The political landscape in Northern Ireland has changed dramatically with the increase in support for Sinn Féin in the election to the Stormont Assembly where it won 27 seats, only one fewer than the Democratic Unionist Party. Sinn Féin’s share of the vote at 27.9 per cent was only 0.2 per cent lower than the 28.1 per cent achieved by DUP.
The remarkable and generally-unexpected surge by Sinn Féin is attributed to a number of factors. Chief among them is a disillusionment among the nationalist community with the political set-up and a feeling that deprived Catholic areas which suffered greatly during the Troubles have gained little in recent years.
Another reason for the increased backing for Sinn Féin is the wave of sympathy in the nationalist community for outgoing Deputy First Minister, Martin McGuinness, who could not run in the election due to a serious heart condition.
The former Irish Republican Army chief from Derry won plaudits for his peace-making efforts in the last two decades, especially the close friendship he developed with the leader of hard-line unionism, Reverend Dr Ian Paisley (1926-2014), when the two of them headed-up the power-sharing administration.
But the most immediate reason why nationalists turned out in such large numbers this time for Sinn Féin was the antipathy aroused by the actions and comments of senior unionists. Recognition of the Irish language has become a key political issue and grave exception was taken last December when the DUP’s Paul Givan, in his role as Minister for Communities, cut £50,000 ($61,280) in state funding for the Líofa (Irish for “fluent”) bursary scheme which enabled at least 100 people to attend courses in the Irish-speaking area of County Donegal.
This occurred shortly after Givan was filmed playing Gaelic football, seen as a conciliatory gesture because the game is almost-exclusively played by nationalists. The Minister reversed his Líofa scheme cutback within weeks but the resentment among nationalists lingered on and helped to galvanise that section of the population into action on Election Day.
Further annoyance was generated among nationalists over the stance taken on a related issue by DUP First Minister Arlene Foster. Explaining why she could not accede to Sinn Féin demands for an Irish Language Act, she cited the cost of such a measure and said there were more people in Northern Ireland who spoke Polish.
Foster added: “If you feed a crocodile it will keep coming back for more.” This evoked a humorous response from Sinn Féin leader Gerry Adams, who said: “See you later, alligator.” However, the First Minister’s remarks served to fuel the Sinn Féin revival and some Sinn Féin activists took to wearing crocodile costumes. At a fundraising event for the party in West Belfast, members of the Sinn Féin election team danced in bright green outfits to the tune of Elton John’s Crocodile Rock.
The DUP leader was already embroiled in a raging controversy over the green energy initiative known as the Renewable Heating Incentive. Widely-labelled “Cash-for-Ash”, this was set up in November 2012 and operated by the Department of Enterprise, Trade and Investment (DETI), where Foster was the minister in charge. However, the cost of the scheme spiralled out of control because of a generous state subsidy for businesses and other non-domestic users that was guaranteed for 20 years.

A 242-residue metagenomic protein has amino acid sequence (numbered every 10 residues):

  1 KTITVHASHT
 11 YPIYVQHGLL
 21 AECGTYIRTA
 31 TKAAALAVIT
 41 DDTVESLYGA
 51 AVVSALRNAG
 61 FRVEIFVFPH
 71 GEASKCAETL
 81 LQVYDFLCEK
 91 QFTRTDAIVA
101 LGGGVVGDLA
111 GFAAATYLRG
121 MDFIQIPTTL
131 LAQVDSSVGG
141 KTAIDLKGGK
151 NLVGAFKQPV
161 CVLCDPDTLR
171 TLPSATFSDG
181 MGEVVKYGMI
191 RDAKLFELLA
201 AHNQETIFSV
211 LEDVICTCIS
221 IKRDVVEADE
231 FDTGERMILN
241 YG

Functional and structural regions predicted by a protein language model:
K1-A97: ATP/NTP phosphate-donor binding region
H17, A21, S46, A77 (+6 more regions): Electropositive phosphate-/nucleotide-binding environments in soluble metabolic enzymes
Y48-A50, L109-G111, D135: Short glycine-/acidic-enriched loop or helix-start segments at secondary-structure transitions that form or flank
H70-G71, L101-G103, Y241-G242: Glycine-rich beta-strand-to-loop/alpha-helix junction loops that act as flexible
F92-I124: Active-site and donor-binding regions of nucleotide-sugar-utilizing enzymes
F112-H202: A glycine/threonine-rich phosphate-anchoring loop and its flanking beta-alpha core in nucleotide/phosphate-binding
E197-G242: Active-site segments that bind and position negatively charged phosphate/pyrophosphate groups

Claims from a whistle-blower emerged that large and previously-unheated factories were installing boilers to run throughout the year and bring in about £1.5m ($1.84m) over the 20-year time-frame. A farmer was said to be planning to bring-in about £1m ($1.23m) over 20 years to heat an empty shed. The potential total overspend on the scheme is estimated at £400m ($490m).
When Ms Foster refused to step aside as First Minister while an inquiry took place, Martin McGuinness resigned as Deputy First Minister. This precipitated the collapse of the power-sharing executive and the calling of an election for March 2nd.
Due to his poor health, McGuinness was replaced as Sinn Féin leader in the north by Michelle O’Neill, who was first elected to the Assembly in 2007 for the Mid-Ulster constituency. Despite having a lower profile than her predecessor, she has led the party to its biggest election success so far in Northern Ireland.
Throughout the campaign, Arlene Foster warned against the influence of Gerry Adams, although the latter is a member of southern parliament, Dáil Éireann, and was not standing in the northern election. The DUP can take comfort from the fact that its main rival in the Protestant community, the Ulster Unionist Party, now holds only ten Assembly seats compared with 16 when the election was called and that UUP leader Mike Nesbitt has stepped-down from that position.
The moderate nationalist SDLP has held its previous figure of 12 seats, despite the reduction in overall Assembly membership from 108 to 90. The cross-community Alliance Party also performed well under its highly-articulate leader, Naomi Long, coming back with eight Assembly-members.
Sinn Féin will be pleased to have halted the advance, for the moment anyway, of the left-wing People Before Profit Alliance, who have gone down from two seats to one with the defeat of Derry-based radical activist Eamonn McCann in the Foyle constituency.
If the parties fail to agree on the formation of a new power-sharing executive within three weeks, the British Secretary of State for Northern Ireland, James Brokenshire, would be legally entitled to call a fresh election. However, it is more likely that a period of direct rule from London would ensue. Wide divisions were opened between the DUP and Sinn Féin during the campaign and it will be no easy task to reach an agreement.